Sebi has carved out two fund categories, one for retirement and the other for children. What's special about them?
The only special thing about them is that they are being called one. These funds are primarily meant for the naive investors. When investors invest for such kind of goals, they look at these investments in a very sacrosanct way. They will not fiddle with it.
Of course, these are very simple funds. They are conservative hybrid funds or aggressive hybrid funds. There is nothing special besides the tax-advantage and lock-in period mandated by SEBI which has been enforced for these two goals.
If you are a little thoughtful, you should better be choosing the best funds for these goals, depending on the timeframe for your investment. Assuming that you are 30 years old and your retirement is 30 years away from now then you should be into as much equity as possible. You should be in fixed income only to the extent of needing money for emergencies or for spending over the next 2-3 years.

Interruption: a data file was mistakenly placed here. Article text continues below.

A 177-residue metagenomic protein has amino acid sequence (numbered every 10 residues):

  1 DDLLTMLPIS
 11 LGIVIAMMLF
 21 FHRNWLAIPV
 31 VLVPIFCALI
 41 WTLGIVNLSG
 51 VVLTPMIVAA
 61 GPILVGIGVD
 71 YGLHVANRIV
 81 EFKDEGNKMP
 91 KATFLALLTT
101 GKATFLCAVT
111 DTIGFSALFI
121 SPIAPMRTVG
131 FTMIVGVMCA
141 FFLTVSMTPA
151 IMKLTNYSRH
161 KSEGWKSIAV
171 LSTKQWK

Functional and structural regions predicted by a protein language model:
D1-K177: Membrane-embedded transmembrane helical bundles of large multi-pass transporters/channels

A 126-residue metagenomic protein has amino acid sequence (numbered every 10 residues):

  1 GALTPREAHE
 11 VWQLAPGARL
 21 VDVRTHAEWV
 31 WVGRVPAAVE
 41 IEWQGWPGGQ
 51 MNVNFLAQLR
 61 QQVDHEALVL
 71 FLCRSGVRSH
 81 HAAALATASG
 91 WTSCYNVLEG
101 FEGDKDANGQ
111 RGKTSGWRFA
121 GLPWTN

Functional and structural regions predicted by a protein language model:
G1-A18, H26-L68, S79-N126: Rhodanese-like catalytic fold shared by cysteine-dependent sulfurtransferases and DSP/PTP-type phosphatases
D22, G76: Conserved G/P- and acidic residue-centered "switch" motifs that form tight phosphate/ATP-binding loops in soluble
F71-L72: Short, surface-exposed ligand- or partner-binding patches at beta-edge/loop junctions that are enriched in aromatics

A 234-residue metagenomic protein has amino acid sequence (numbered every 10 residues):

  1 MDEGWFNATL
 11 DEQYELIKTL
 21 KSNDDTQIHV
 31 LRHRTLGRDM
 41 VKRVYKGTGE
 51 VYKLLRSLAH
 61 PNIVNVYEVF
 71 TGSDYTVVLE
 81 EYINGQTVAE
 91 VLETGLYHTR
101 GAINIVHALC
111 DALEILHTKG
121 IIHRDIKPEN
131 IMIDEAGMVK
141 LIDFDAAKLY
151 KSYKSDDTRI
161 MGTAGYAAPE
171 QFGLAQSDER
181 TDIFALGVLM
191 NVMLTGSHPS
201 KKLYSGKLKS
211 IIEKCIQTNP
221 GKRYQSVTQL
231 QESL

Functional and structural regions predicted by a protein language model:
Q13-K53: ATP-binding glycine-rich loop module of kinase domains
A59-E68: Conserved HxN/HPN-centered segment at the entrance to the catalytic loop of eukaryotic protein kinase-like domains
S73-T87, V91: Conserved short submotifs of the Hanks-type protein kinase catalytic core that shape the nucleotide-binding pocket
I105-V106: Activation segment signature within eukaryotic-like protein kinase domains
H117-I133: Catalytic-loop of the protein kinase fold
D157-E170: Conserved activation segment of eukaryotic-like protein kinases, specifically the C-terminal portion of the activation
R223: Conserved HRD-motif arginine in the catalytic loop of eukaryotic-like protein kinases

And as you get closer to your goal you should turn conservative. My sense is that, if somebody has been a lifetime investor in equity, he will not have to turn conservative. Because, in twenty to thirty years time, you will learn that equity is volatile but volatility is not risk, it's just wild. You should tame that volatility with your asset allocation. You should rebalance it periodically. You should have a small fixed income allocation in your portfolio when you have lot of time. Likewise, for your children's education, if you are investing for eighteen years, be as much into equity as possible. As your children gets ready to get into college, be reasonably into fixed income for their first year college fee. While he is in first year, prepare your redemptions for the second year fee. So plan accordingly. Any good fund can be your retirement fund or children's education fund.